• Priority??
          • How does priority work? (is 0 the highest priority, or the lowest?)
          • What is the point of having a “parent-child” keymap hierarchy?
  • model Keymapper interface after CursorManager
    • implement a stack for keymaps
      • implement pushKeyMap
        • What input should it take?
          • cursor manager takes the components for a cursor, and handles cursor assembly internally
          • But maybe if there’s a streamlined method for keymap production, the engine could handle that and push the completed map
      • replaceKeyMap
      • popKeyMap
      • Surely there are other distinguishing features to the CursorManager

August 13, 2009

slow going

Filed under: Uncategorized — Upthorn @ 10:01 am

As anyone who’s been following the commit logs can tell, I’m having a lot of difficulty keeping up a good pace of work on the keymapper. The reason for this is that, unlike with my prior project, nearly all the progress I make on this task comes at the expense of code that someone else wrote before, and because I did not get a lot of time to look over it before I started working (which is mostly my own fault), I don’t really understand how it all works together well enough to be certain that the code I’m replacing it with will be better.

As a result, I’m being very hesitant about any changes I make because I always want to be certain I understand what the existing code is doing (and how) before I destroy it to make room for my own.

However, I am still working on the keymapper improvements, and I have no intent of giving up before I’ve finished them, no matter how long I have to keep working on this past the end of this year’s GSoC.

August 11, 2009

Keymapper API proposal for engine to define actions

Filed under: Planning — Upthorn @ 2:22 am

Note: I’m staying up late to get this proposal written before the deadline my mentor has given, so my words in this post might not make a lot of sense.

It seems to me that the problem with the currently implemented approach is that the Action structure is too complicated to require engine authors to create and initialize a full structure for every single action that they wish to be mapped to a key. Additionally, it requires engine authors to give each individual action a universally unique 4 character ID, so that actions and their keymappings can be saved to the config without any other game that ScummVM can run ever overwriting it with a different key. However, some of the more complicated features of the Action structure may be necessary for some games to fully function in a reduced-key environment.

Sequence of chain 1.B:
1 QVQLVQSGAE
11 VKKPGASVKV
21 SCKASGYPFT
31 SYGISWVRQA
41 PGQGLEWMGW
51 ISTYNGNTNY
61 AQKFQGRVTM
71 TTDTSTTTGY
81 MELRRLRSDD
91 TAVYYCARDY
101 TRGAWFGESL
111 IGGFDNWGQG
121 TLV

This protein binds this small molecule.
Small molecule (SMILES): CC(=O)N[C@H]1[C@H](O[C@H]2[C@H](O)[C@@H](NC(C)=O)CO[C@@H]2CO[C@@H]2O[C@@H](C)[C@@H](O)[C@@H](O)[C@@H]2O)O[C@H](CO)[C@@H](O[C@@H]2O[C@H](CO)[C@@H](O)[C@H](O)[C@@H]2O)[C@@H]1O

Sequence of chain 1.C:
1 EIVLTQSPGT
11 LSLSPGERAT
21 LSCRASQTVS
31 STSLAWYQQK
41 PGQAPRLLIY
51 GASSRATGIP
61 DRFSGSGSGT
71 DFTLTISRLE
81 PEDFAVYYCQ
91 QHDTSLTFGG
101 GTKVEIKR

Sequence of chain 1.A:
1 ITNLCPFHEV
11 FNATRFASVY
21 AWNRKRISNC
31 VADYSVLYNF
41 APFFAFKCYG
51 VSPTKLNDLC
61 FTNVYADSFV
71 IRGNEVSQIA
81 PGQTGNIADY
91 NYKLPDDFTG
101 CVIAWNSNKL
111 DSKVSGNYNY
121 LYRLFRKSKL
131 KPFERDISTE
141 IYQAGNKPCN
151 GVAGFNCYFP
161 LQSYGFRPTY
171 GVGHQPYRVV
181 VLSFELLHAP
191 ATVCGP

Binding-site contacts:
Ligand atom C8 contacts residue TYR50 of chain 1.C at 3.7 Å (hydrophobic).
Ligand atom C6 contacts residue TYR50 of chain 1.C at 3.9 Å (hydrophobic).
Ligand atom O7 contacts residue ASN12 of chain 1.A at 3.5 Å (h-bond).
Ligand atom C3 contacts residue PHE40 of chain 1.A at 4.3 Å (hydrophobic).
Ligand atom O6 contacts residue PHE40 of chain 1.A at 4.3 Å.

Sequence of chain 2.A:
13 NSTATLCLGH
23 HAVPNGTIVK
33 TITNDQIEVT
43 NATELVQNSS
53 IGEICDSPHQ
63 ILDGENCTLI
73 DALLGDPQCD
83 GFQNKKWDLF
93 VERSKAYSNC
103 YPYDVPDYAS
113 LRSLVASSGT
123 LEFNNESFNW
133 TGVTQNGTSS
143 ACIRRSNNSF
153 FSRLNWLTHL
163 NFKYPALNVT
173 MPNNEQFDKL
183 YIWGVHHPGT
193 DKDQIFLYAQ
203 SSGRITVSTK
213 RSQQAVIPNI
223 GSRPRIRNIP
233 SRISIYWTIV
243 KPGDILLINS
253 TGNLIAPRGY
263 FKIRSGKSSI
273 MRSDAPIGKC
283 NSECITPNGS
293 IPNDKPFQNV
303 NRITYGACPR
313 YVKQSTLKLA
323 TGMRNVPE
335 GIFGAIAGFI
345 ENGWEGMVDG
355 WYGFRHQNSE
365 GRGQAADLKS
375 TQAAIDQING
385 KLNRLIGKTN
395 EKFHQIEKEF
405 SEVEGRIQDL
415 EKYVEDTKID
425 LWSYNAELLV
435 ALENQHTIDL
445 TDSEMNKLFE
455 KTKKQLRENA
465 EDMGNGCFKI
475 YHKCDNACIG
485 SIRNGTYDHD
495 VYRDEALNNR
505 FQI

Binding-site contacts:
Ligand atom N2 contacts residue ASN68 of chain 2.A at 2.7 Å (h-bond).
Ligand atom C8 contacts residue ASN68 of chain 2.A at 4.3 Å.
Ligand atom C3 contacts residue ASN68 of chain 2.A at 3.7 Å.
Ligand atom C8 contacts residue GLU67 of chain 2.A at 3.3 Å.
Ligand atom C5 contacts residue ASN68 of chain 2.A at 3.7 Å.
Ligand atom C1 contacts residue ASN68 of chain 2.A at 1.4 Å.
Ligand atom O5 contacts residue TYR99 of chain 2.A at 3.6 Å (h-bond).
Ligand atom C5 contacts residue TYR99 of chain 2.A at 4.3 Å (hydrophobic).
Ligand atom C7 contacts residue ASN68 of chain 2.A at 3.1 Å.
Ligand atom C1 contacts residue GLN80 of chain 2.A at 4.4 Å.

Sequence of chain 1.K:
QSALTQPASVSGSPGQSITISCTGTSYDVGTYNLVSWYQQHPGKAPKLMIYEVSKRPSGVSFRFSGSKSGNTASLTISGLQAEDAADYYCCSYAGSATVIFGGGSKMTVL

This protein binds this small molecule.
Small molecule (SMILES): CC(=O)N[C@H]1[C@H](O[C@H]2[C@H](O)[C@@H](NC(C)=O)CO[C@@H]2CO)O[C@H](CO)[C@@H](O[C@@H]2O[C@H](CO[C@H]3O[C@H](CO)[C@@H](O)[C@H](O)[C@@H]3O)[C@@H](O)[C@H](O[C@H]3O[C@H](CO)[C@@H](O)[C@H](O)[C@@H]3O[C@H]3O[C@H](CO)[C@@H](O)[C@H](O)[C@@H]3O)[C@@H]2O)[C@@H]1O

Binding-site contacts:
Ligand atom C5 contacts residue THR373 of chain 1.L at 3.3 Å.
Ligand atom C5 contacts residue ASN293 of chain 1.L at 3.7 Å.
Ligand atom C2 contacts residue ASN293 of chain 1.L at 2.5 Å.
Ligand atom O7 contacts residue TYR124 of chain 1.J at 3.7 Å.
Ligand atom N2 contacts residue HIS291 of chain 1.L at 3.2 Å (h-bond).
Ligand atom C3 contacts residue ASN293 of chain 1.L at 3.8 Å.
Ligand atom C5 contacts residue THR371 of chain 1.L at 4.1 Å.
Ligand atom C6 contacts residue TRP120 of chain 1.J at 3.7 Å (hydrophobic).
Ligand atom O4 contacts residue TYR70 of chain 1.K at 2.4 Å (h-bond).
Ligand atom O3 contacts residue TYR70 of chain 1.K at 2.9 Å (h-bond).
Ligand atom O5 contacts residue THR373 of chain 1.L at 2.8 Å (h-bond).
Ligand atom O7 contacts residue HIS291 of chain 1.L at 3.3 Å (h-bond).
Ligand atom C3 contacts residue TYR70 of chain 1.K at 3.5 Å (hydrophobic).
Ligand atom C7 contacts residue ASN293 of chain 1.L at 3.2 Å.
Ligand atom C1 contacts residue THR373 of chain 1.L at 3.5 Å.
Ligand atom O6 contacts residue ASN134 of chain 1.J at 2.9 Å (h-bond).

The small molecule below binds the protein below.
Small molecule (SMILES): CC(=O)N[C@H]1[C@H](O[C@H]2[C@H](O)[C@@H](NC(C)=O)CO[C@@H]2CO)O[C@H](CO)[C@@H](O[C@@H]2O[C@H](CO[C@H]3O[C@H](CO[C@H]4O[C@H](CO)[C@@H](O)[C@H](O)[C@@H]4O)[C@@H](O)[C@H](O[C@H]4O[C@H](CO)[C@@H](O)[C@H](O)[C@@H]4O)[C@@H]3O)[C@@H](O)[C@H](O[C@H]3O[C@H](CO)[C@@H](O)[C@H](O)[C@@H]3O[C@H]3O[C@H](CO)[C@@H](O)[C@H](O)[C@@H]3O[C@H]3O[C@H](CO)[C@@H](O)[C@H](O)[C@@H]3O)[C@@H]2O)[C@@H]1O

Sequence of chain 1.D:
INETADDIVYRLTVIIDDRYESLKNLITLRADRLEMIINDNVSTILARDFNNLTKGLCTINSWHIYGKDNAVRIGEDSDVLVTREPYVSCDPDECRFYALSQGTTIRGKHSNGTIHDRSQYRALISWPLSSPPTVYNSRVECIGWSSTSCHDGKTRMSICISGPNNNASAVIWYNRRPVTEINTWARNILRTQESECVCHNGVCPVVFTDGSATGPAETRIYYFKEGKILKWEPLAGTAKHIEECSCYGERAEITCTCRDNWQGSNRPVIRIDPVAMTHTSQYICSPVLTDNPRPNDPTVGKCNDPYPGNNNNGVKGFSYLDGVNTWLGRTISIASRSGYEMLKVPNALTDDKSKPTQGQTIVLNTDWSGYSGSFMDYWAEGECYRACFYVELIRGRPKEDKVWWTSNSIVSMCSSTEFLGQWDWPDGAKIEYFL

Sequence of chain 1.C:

Because of these factors, it seems to me that there are two steps which should be taken to make the keymapper work better for engine authors:

  1. The Common::Action structure needs to be closely examined, and unnecessary components removed.
  2. One or more constructors should be provided to allow for easy mass production of more common types of Actions, especially ones that simply need to map one key press to some other button.

I fear that this API proposal is grossly insufficient, because the task of properly implementing modifiers in the keymapper has been much more interesting and less straightforward than I expected, and has left me with very little time before to properly examine the other aspects of the keymapper component before now.

August 7, 2009

Gaining momentum

Filed under: Progress — Upthorn @ 11:08 am